WHEN Canon John McGinley of New Wine addressed a church-planting conference about “key limiting factors” to church growth, he was not intending to spark a controversy (with its 21st-century accompaniment, a hashtag). To him — and, we imagine, most of the participants — it all seemed self-evident: “When you don’t need a building and a stipend and long, costly college-based training for every leader of church . . . then actually we can release new people to lead and new churches to form.” The fact that the objective of creating 10,000 new churches in the next decade is included in the Vision and Strategy report before the Synod this weekend gave Canon McGinley’s remarks the status of official policy.
We will, no doubt, hear various reassurances: the remarks were misquoted (they weren’t), misunderstood, or taken out of context. They might well represent, however, the equivalent moment to when the shareholders of an old established chain of stores realise for the first time that the management is considering a bid from a group of digital entrepreneurs. The analogy is inaccurate in one important respect: the entrepreneurs are already shareholders. Communication between the different wings of the Church has been so poor that a generation has grown up using phrases — “resource church”, “released to live as disciples” — that mean little to many churchgoers. None the less, clergy and congregation members who thought until now that they were normal and average, worshipping God faithfully in approved C of E services, answering all the bureaucratic demands from the hierarchy, serving their community (whether “equipped” or not) with diligence, are left wondering whether they fall into the “limiting factor” category.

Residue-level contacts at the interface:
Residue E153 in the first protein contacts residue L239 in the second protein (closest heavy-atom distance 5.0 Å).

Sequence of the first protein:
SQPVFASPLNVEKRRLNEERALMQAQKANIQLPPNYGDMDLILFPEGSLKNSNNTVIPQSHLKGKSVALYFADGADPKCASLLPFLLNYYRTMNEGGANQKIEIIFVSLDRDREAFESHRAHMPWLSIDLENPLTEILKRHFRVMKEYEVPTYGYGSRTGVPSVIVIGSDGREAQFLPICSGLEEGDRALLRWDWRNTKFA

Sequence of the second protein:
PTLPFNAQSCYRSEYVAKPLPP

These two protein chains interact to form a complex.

All change threatens, of course, particularly in an organisation that has “tradition” stitched into its fabric — and a good memory of past initiatives that have come to nothing. The belated adoption of the phrase “mixed ecology” is not only an attempt to persuade established congregations to look benignly on new initiatives: it is also a corrective to the enthusiasts who have little grasp of the structures, obligations, and opportunities of the parish system.
The new vision raises fundamental questions. If fresh expressions of church are now to be called simply “churches”, what degree of independence and autonomy will they have? If lay leadership becomes the norm, what is the function of ordination? What happens to the Church’s sacramental life and its theological understanding? And what is the point of working on an elaborate disciplinary structure for the clergy if the laity are unaccountable? The work of mission cannot be halted while these questions are considered — thank goodness — but if Anglicans are to be “envisioned, resourced and released” rather than demoralised, they would value answers rather than reassurances.